Patriots Day lessons: Branding

Minuteman Statue

Today is Patriots Day in Massachusetts. Maine is the only other state to celebrate this day, which commemorates the Battle of Lexington and Concord that started the American Revolution. (Fun fact: Maine celebrates the day because Maine was once part of Massachusetts.) The holiday and the Boston Marathon that is held on it are part of the Massachusetts brand. (I would add in the Red Sox early start Patriots Day game, too, but they got swept by the Rays this weekend, so the less said  about them the better.)

There are many other things that make Massachusetts stand out, of course, like our colleges and universities, our high-tech prowess, and our beautiful seashore. But the state’s role in American history, as highlighted by Patriots Day, and our rabid devotion to sports, as epitomized by the crowds that come out to cheer runners at every step along the 26.22 mile marathon course, are surely two of the strongest part of the Commonwealth’s brand in many minds. They are what draw visitors here by the droves to view our many historic sites and to cheer (or often to root against) our various championship-winning sports teams.

State and local government and tourism offices all across the state work hard to promote the Massachusetts brand. Boston is always voted into the top ten list for favorite cities to visit by both Americans and foreigners and Cape Cod and the Islands are also perennial favorites of visitors from both near and far.

This morning, when I woke up to a holiday that is unique to Massachusetts (and Maine), I got to thinking about the Massachusetts brand and what lessons small business owners might learn from this. Two came to mind:

• Know what you’re good at and stick with it. Massachusetts is really good at featuring its history. Although there are certainly some historic properties and sites that fell to the forces of development  over the years, by and large over the past 50 years, the state has woken up to the reality that “history sells.” Preservationists don’t win every battle but they have probably won more battles than developers have. Thus, if you come to Massachusetts, there is still tons of history to be seen and experienced.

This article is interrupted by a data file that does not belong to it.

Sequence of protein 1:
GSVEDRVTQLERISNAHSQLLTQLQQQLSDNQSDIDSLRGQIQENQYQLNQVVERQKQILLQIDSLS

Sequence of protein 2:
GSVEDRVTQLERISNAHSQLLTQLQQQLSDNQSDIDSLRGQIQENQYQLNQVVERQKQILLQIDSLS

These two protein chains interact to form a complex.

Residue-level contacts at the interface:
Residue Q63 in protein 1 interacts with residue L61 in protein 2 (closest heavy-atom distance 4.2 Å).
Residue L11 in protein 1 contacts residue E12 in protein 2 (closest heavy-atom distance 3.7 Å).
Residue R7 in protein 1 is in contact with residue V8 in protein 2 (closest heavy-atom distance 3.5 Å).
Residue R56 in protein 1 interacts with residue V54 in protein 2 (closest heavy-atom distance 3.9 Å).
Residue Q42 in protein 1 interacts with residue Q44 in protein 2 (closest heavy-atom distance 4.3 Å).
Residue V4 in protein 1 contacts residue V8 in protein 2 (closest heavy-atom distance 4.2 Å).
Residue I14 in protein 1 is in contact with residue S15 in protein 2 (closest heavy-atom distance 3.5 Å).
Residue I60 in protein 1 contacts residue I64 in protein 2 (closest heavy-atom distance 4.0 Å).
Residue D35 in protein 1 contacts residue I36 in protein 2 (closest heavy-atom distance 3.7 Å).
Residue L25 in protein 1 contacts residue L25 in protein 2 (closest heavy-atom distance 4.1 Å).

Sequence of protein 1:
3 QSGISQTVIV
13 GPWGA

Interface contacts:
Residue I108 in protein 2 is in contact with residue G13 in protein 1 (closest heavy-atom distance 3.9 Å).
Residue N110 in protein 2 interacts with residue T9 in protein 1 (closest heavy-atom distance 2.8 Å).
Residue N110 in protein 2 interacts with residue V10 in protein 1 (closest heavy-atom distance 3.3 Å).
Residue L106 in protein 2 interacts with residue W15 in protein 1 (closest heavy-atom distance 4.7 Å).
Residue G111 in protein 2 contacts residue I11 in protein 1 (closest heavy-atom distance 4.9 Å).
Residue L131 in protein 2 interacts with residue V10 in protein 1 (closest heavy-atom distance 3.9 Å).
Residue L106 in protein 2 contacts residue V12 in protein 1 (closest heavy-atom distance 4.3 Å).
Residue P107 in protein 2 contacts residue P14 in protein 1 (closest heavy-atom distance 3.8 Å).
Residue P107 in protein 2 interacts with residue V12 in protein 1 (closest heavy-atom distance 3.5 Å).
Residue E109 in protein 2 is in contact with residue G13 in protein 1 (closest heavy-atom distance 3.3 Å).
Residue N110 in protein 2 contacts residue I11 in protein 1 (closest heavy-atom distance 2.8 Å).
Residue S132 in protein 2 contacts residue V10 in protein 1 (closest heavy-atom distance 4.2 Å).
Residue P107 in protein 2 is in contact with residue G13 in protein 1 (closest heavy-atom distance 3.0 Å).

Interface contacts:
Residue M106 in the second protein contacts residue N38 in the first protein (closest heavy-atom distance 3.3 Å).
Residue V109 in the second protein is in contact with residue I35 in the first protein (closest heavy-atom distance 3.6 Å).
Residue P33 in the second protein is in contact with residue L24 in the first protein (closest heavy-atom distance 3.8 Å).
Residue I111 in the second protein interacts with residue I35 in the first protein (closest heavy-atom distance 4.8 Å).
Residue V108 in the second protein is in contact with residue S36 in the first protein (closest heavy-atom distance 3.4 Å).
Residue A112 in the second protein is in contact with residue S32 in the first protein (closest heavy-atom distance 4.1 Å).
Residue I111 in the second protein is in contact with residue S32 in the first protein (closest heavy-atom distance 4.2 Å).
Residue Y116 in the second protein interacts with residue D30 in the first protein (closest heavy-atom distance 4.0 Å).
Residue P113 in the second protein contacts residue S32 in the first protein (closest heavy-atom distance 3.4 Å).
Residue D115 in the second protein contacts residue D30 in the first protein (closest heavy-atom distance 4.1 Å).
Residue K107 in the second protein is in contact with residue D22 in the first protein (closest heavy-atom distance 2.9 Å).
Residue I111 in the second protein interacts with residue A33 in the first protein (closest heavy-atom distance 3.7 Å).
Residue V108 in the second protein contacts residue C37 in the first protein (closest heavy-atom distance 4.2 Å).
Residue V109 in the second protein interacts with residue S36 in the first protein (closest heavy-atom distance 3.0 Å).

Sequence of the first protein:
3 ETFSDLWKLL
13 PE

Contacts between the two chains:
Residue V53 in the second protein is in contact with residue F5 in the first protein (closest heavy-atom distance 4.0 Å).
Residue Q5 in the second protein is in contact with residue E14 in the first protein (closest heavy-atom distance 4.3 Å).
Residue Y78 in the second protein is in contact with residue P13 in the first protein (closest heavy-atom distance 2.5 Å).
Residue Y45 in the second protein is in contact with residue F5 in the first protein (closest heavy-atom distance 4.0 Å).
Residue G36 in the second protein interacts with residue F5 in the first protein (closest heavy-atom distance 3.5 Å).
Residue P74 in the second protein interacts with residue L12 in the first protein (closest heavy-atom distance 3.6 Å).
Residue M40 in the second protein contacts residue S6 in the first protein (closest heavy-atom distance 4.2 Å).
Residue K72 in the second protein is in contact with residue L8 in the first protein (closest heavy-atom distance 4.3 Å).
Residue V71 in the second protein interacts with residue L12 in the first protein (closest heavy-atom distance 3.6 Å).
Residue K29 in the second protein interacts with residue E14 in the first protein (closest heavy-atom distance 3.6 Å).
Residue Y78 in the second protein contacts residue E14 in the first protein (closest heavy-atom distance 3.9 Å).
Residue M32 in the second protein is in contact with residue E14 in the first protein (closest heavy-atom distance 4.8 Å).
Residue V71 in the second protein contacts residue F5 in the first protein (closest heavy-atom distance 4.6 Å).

So what are you good at? What did you start out being passionate about? What made your business stand out in the beginning and have you stuck with that? Unless something big has changed (as in your whole industry has been seriously altered by technology or other market developments that demanded that you change dramatically), you’re best off in sticking with what made you a success in the first place. Of course, this is sometimes hard to do as your business grows. But the lasting brands, like the Massachusetts brand, manage to do it. To quote a Shania Twain song, “Dance with the one  that brought you and you can’t go wrong.”

• Don’t be afraid to be different or to be the first. Let’s face it; Massachusetts sometimes does things that make it stand out like a sore thumb from the other 49 states. We were, for example, the only state to vote for George McGovern in the 1972 Presidential election. And we were the first state to offer universal health care, a fact that makes many of us  proud while it ticks off others.

But the truly great brands are generally those that aren’t afraid to be different or to be first. Before Ben & Jerry, for instance, no one was selling pints of premium ice cream in grocery stores for the kind of prices the Vermont duo set. I’m sure there were tons of industry experts who thought consumers would balk at the price. But instead, consumers licked up the goodness, the unique flavors and their quirky names and, voila, a  great brand was born.

So go for it. Establish a brand that offers your customers or clients something unique, something they can’t get elsewhere. Sort of like you can’t get a beautiful spring day off in the middle of April with a world-class marathon to boot anywhere but Massachusetts. (Oh, yeah, and there’s that Red Sox game with the 11 a.m. start, too. Surely  it will have a better outcome next year!)

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